Not rejected, re-directed.

Not rejected, re-directed.
Not rejected, re-directed.

As I look back on my life, I realize that every time I thought I was being rejected from something good, I was actually being re-directed to something better. ~ Steve Maraboli

Oh that awful feeling of rejection.  In the many times I remember being in a group of women, all sparked up by banter about the differences between men and women, I don’t think there has been a time when someone hasn’t said that men dealt with being rejected a lot better than women do because they must be used to it.  After all, men are conditioned to be the hunters in the pursuit of women in the (hetero) “game” of love, and women are conditioned to be the ones who either give them the green light to move forward, or screech them to a halt by throwing up a big, fat stop sign in their faces.  Does one really get used to that?  Let’s say for the sake of argument that men do bounce back from being rejected by a (potential) mate like a shiny silver quarter thrown on a super tightly made bed.  Are they indifferent to rejection in every aspect of their lives?  I really don’t think so.  Honestly, I don’t think there are many people, men or women, who haven’t wanted to stick their heads in the sand and never pull them out after feeling like they got a slap in the face from something or someone they really wanted.  Rejection plain ole doesn’t feel good, no matter who you are.  The ego really is a fragile thing.

  Alas, there is a silver lining to this dark cloud.  The beauty of it all is that as hard as it may be in the moment that we feel we are being rejected, we always seem to survive, don’t we?  Think back, firstly, to a recent situation in which you felt rejected.  It still kind of stings, doesn’t it?  It’s probably still fresh and you haven’t had time to process what it all means yet, in the larger context of your life.  Now think back to a situation in which you were rejected at least 10 years ago.  It most likely doesn’t sting nearly as much, does it?  That old boyfriend or girlfriend that you cried rivers over when they left the relationship, or that job that you were dying to get but didn’t.  It doesn’t really matter anymore, does it?  I realize that there are some things things or people or situations that were so important that you may still feel that tinge or rejection to this day but on the most part, it no longer matters and we have moved on.  As Steve Maraboli says, we were re-directed, and most of the time, to something better.  Perhaps we have outgrown that schoolyard bullying and have become superstar, self-confident adults.  And that job we thought would make or break our careers, well, we probably have a better one now.  Oh, and that boyfriend or girlfriend you thought you would never be able to live without or find anyone else to take their place, you have probably taken off that pedestal now, haven’t you?  Did you find someone who was a hell of a better fit for you and can’t believe that you ever wasted a bit of energy on feeling bad about the fact that it didn’t work with the person who made you feel so terrible in the past?  It’s pretty common, you’re not alone in that feeling.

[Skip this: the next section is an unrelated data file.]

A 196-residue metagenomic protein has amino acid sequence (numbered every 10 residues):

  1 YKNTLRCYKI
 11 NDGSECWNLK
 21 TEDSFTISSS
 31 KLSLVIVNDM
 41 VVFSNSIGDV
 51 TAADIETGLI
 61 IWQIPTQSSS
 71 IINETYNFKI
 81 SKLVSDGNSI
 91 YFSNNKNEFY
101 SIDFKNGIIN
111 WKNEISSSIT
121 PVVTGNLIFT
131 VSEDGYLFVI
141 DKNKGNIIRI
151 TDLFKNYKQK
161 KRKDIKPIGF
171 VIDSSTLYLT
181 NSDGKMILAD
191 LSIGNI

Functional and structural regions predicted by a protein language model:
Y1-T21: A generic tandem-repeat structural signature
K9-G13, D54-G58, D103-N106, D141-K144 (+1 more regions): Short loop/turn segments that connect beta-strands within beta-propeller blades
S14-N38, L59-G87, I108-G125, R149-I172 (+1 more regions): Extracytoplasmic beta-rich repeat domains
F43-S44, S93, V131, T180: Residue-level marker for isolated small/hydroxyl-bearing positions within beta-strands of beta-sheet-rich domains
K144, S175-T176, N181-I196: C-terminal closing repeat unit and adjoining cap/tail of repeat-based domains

What we feel that we lose in life affects us only in the way we allow it to.  Life is full of rejections, some more significant and life-changing than others.  What road we take from there depends a lot on which direction we decide to take afterwards, and somewhat on the direction that life takes us in on its own.  We can either see a rejection as a roadblock, or we can see it as an opportunity to move on to something better.  Whenever we find ourselves in a situation in which we have lost something that we were not ready to let go of yet, we should always look back at other times in which we felt this way and see how far we have come from then to now.  We  need to keep asking ourselves if it’s going to matter a week from now, a month from now, a year from now, or how about 10 years from now?  The answer, if we really think clearly about it, is that it probably won’t matter at all.  It is imperative that we keep all of life’s rejections in perspective or we may end up repeatedly missing out on a lot of spectacular, life-changing stuff that comes next on the long, changing road of life. ~Gia



  1. Gia, your positive and encouraging words are often a salve to my soul. I don’t always agree with some sentiments shared via posts, but I’ve always endeavored to derive some wisdom and clarity from what you have shared. Keep of the good work. And kudos to you for pushing back on those who would pollute your posts with toxic comments and just plain vitriol.

    1. Thank you very much Joe! People don’t always have to see eye to eye on everything in order to gain wisdom from each other. It’s great to interact with people who have an open mind such as you, and have the ability to extract from ideas that which can be applied to their own lives.

      Best wishes to you! 🙂